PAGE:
May ASB trip

by Mike Bock

So do you guys remember Hurricane Katrina? It seems kind of crazy, but it’s been five years and there are still huge areas that are wrecked from the storm. I don’t mean to pull a Kanye here, but I think it’s ridiculous that more hasn’t been done to help out the people of Louisiana.

I guess someone at JMU agrees with me.

In an event that has become something of a tradition for Community Service Learning, JMU will be offering an Alternative Break trip to New Orleans to help out with Hurricane Katrina relief. The trip, which is open to 56 members of the JMU community, will be held from May 7-14, and will take place in the Orleans district of New Orleans. The main focus of the trip will be repairing houses and communities, but volunteers will be placed wherever help is needed in the area. Current estimates put the trip at around $300, but the price may vary depending on how many people sign up.

The application process is currently ongoing and will close tomorrow, February 1, at 4 p.m.

More information about the trip can be found here.


The Persnickety Punch

by Molly Robinson

Either as freshmen or as transfer students, we all got to know the ins and outs of on-campus dining the first year that we called ourselves “Dukes”. Perhaps one of the most frustrating parts of acclimating to JMU was learning the value of a dining “punch”.

Although there are some freshmen that prefer to stay on the side of the campus that houses their dorm and have only eaten at the same two places their entire academic career at JMU, most of us know the value of a punch at various locations.

For example, we know that an all-you-can-eat meal at E-hall is only equal to a cup of soup and a drink from PC Dukes. You can also help yourself to desserts and ice cream galore at D-hall, but if you help yourself to dessert at Festival, you will find your FLEX or dining dollar accounts seriously depleted over the course of a couple of days.

And then there’s the concept of proportioning…the fact that you can go to E hall and get seconds and thirds of burgers and fries doesn’t seem equal to the fact that you have to pay more in addition to a punch just to get a side of fries with your burger at the new burger place at Festival.

Learning the ropes of on-campus dining is the price to pay for the third best-ranked college food in nation. Though the nooks and crannies of the punch and dining dollar system can be irksome, most of us wouldn’t trade the quality of the food here for a simpler system.


by Elizabeth Short

Yesterday, I and many other students at JMU waited in anticipation for the 4-8 inches of snow we were supposed to get. After a morning of rain and ice I just wanted to see white flakes fall from the sky. During the hour I was sitting in the Carrier Starbucks the snow finally came and covered the sidewalks and roads! I was thrilled; I could now go home and veg-out. However, I was not anticipating the HOUR long commute home from campus.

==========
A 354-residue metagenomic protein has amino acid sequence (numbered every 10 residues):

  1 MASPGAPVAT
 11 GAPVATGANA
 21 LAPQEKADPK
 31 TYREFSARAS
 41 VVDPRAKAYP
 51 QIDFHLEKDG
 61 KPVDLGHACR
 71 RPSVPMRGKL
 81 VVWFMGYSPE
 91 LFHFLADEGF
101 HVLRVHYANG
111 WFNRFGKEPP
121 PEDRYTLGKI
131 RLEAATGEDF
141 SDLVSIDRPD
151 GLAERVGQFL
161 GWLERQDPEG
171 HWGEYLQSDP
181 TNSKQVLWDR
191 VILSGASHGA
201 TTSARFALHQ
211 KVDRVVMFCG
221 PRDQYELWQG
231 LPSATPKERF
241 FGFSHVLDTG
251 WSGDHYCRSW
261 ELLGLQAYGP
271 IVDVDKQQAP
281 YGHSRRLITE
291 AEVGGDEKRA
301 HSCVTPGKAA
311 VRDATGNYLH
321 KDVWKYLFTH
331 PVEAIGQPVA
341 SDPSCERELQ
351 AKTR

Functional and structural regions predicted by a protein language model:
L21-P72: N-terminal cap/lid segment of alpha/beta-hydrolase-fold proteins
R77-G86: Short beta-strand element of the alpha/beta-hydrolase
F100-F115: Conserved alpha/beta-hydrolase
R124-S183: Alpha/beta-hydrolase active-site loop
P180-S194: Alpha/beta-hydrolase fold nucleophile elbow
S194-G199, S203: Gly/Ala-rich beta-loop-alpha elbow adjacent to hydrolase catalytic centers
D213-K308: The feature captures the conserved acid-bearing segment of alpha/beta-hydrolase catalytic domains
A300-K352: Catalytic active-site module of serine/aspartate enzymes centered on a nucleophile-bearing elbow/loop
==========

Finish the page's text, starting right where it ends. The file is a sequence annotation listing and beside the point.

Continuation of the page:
Although I drive a Jeep Liberty, I did not want to deal with any hills on my way home, so I avoided Port Republic and the huge hill leading up to Copper Beech. Therefore, I went downtown towards East Market St…..bad idea. Cars were sliding and spinning out everywhere causing major delays.

I eventually made it home and took advantage of not having anywhere to be. I caught up on my TV shows and watched not one but two movies with my roommate. And now as I am writing this post I am enjoying my morning coffee and another snow day!

How did you spend your snow day?

Thoughts on the Super Bowl

by Mike Bock

“Wow… I really didn’t think the Steelers bandwagon could hold any more people.”

As I checked Facebook this morning while eating my cereal, I saw dozens of posts, ranging from devoted to borderline offensive, about the Steelers, the Jets, and the upcoming Super Bowl game. As a non-partisan Redskins fan from Maryland, I couldn’t care less about the outcome, but I love football and wouldn’t miss the game for the birth of my child.

Despite not having a stake in who actually wins, I will gladly take part in one of my favorite pre-Bowl activities—watching people trash talk. Trash talking adds a whole new layer to the Super Bowl hype, and it’s fun to see how riled up people can get while defending their favorite teams. Opinions like the one above (written on Facebook by a friend of mine who was apparently disappointed with the results of the AFC Championship game) will be popping up all over the place in the next few weeks, and it’s important that you try not to take them too seriously.